Why I'm keeping my powder dry

Rosemary Banyard

According to Warren Buffett, the world’s greatest investor, cash is an option on future equity purchases: moreover it’s a call option with no strike price or expiry date. 

However, holding more than a token amount of cash in an equity fund doesn’t meet with universal approval. Advisers may object that they have made an allocation to equities for their clients and therefore don’t want that allocation diluted.

They may see it as an attempt to exercise market timing, usurping their role. They may also object to paying fees for what might look, on the surface, like indecision. 

For most fund managers, who are measured against an equity based benchmark and are seeking relative outperformance, holding cash is too risky. What if the market rises strongly?

Relative returns will look poor and your fund will drop down the quartile rankings, rendering it unattractive to many fund selectors. Even absolute returns will be diluted in the present low interest rate environment. 

Regulators agree: the maximum amount of cash you can hold in a UK authorised open-ended investment company is 20 per cent of net assets. Go above that and you are forced to invest the excess immediately. 

What then do we make of Buffett’s comments on optionality? 

I start from the viewpoint that absolute returns are what matter in the end. You cannot spend a relative return. 

Also, it is the underlying business that generates the return for the investor over time, rather than the stock market. This is known as business perspective investing.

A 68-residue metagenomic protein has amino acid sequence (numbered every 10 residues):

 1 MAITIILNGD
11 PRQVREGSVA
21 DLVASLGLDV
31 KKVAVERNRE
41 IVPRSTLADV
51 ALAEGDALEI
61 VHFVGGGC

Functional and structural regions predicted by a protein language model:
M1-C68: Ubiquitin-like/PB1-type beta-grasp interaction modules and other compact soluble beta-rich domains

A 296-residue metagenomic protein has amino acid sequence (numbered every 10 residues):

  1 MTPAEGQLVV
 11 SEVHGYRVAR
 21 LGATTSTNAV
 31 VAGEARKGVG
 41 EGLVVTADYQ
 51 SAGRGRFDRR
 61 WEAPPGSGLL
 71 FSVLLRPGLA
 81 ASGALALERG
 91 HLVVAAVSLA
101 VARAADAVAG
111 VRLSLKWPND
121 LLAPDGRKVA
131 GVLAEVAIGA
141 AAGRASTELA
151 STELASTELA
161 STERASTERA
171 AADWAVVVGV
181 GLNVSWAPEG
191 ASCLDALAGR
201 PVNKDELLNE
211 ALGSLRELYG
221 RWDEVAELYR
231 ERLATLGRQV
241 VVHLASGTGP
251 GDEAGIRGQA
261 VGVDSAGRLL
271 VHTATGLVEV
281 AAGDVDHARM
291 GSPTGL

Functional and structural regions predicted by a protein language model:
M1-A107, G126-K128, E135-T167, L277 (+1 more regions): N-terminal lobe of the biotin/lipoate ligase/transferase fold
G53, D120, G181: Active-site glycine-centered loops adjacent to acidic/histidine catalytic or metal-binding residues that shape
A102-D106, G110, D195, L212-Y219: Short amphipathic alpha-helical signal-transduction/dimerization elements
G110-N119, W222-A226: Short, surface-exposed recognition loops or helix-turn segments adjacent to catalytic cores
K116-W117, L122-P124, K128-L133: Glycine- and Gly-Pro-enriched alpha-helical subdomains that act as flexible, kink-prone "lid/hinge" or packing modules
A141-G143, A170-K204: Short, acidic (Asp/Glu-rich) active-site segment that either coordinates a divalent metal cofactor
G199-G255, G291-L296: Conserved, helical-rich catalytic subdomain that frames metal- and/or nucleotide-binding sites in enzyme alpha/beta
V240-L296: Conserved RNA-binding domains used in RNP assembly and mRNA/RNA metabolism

Under this philosophy, the task of the fund manager is to find good businesses and then to invest in them at below their intrinsic value, letting the businesses themselves then do the work of compounding returns. Intrinsic value is in essence the present value of future cash flows. 

Share prices move around the intrinsic value of businesses all the time, and sometimes move to a significant discount. This is where the optionality of holding cash comes in: it gives the fund manager the ability to pounce on an undervalued business without having to make disposals elsewhere in the portfolio to do so. 

A recent example for us was Revolution Bars, which issued a trading statement in May warning of rising costs.

This caused profit forecasts to be reduced by some 20 per cent but the shares nearly halved, to a level where the business was trading on a PE multiple of 7.5 times normalised earnings in the current year. Moreover Revolution Bars carried no debt.

We added to our holdings at these bargain levels. With significant cash in readiness, the purchase was easily accomplished. Three months later the company received a takeover bid.

If the stock market as a whole sees a correction, many businesses may suddenly trade below intrinsic value simultaneously. In this scenario, the business perspective investor will feel like a kid in a candy store.